Quality of life (QoL) is a subjective experience and measuring it can be challenging given the complexities in the nature of presentation and management of bladder cancer (1-4). However, QoL must be determined by the patients rather than by clinicians and it is important to consider how the disease affects them. This might depend on the severity or nature of their disease and possibly the treatment as perceived by the patients. Apart from symptom related aspect of the disease, psychological issues must also be considered (2). Although a wide range of QoL tools exist, the key is for patients themselves to assess it, and not for the surgical or oncological teams to try and assume what their QoL might be. The aim of any treatment is for a given patient to feel and function normally and QoL measurement is one of the aspects in this regard. Over the last 3 decades there have been a number of generic and bladder cancer specific QoL tools (2-4).
Generic and disease specific measure have its own strengths and limitations. While generic instruments allow simultaneous measurement of various QoL domains, these may not be of interest to the assessor or the patient. Similarly, although they allow for comparison of different bladder cancer patients across different populations but may not capture small but clinically important changes. Disease specific measure on the other hand allows to focus on clinically relevant areas and can be specific to cancer or organ function or the population that is being studied, although they may not be able to compare QoL of different disease conditions. Hence, the clinical teams should identify the domains of interest prior to choosing the QoL instrument.
Bladder utility symptom scale (BUSS) is a new patient reported outcome (PRO) measure. It has been developed to measure health related quality of life (HRQoL) in patients with non-invasive, invasive and metastatic bladder cancer. It has a 10-item questionnaire and these 10 questions explore the most important areas of relevance to patients. With involvement of patient and clinician focus groups, BUSS is suitable for all bladder cancer patients incorporating generic and bladder cancer specific domains.
Previous studies on QoL show a wide variability in the way it was measured with different validated and non-validated questionnaires used. Although the last few years have seen an increase in the number of studies using validated questionnaires, majority are still retrospective in nature measuring only the post-operative QoL (5,6).
The emphasis of bladder cancer treatment is no longer limited to the disease itself but has shifted to ensure patients enjoy a good QoL. For assessment of QoL, the instrument should have good psychometric properties such as reliability, validity and responsiveness. The aims should be clearly defined, and the measurement should be relevant and appropriate, incorporating cultural values in it. There are several generic and disease specific QoL tools available for bladder cancer patients. Being multidimensional, in addition to health these also cover emotional, physical, social and possibly spiritual aspects of a patient giving a perspective and insight into their own illness.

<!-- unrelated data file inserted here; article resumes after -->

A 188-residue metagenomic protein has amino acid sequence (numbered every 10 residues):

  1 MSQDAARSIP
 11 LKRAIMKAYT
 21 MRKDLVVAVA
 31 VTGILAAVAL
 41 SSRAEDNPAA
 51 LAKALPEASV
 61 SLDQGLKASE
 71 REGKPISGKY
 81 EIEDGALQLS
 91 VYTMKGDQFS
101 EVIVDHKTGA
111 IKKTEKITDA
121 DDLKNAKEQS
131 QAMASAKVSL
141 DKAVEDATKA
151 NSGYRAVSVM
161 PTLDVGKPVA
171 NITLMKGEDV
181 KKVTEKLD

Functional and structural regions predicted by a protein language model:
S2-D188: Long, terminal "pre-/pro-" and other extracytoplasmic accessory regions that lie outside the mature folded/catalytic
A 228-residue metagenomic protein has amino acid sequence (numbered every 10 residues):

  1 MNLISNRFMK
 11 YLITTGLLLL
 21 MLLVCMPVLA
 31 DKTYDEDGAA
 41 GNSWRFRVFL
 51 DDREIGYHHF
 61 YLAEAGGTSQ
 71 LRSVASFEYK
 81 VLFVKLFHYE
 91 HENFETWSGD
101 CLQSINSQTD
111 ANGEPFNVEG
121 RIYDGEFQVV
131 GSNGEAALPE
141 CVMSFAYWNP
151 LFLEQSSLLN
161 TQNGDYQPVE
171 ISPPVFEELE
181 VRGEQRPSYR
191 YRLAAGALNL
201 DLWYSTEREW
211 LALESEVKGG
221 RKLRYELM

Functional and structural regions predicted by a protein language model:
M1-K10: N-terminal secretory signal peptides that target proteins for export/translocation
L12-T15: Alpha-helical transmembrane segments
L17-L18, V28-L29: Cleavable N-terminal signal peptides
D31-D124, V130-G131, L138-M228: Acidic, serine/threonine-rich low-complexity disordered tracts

BUSS was developed with rigorous methodology (over 3 studies) including pilot testing followed by testing for validity and reliability and subsequently for its generalizability and external validation. During the development the other 4 instruments used were the generic instruments (EQ-5D-3L and SF-36) and the disease specific instruments (FACT-BL and BCI). Patients from various bladder cancer backgrounds were included (surgery, radiotherapy and chemotherapy). Each of the questions developed were designed to check on how that domain affected their daily life, which was a central issue was raised by previous patient groups. With a short time to administer (10 minutes), BUSS can be administered with ease in clinics.
While BUSS measures global HRQoL in any patient with bladder cancer, it cannot be used to measure QoL in patients with non-cancer related urinary diversion (7). Similarly, longitudinal measurements on response to treatment has not been measured or reported yet. Hopefully, this will be done in future studies along with its uptake and utility in trials and comparative effectiveness research. The QoL measurement should be done prior to and post-intervention, analysed by independent third party to minimise bias associated with the modality of treatment chosen. Perhaps a key area in the future would be decision aids to help patients choose the right treatment based on clinical nomograms and oncological outcomes taking into account “domains” or areas of QoL most important to them (8). This could be achieved by QoL interviews or using tools such as SEIQoL-DW (4). Pre-treatment, it would allow areas most important to patients which could potentially be incorporated in these decision-making tools and post-treatment, it could help analyse the outcomes and side-effects from the treatment received. For wider uptake including people who are less educated, these would need to use common words, short sentences giving visual aids or examples where appropriate.
In future, studies using BUSS should focus on randomised controlled trials and if this is not feasible, at least attempt to collect prospective data at baseline and then at multiple time points after treatment. It seems that with BUSS, the future in measuring QoL in patients with bladder cancer looks promising.
Conflicts of Interest: The author has no conflicts of interest to declare.
- Perlis N, Krahn MD, Boehme KE, et al. The Bladder Utility Symptom Scale: A Novel Patient Reported Outcome Instrument for Bladder Cancer. J Urol 2018;200:283-91. [PubMed]
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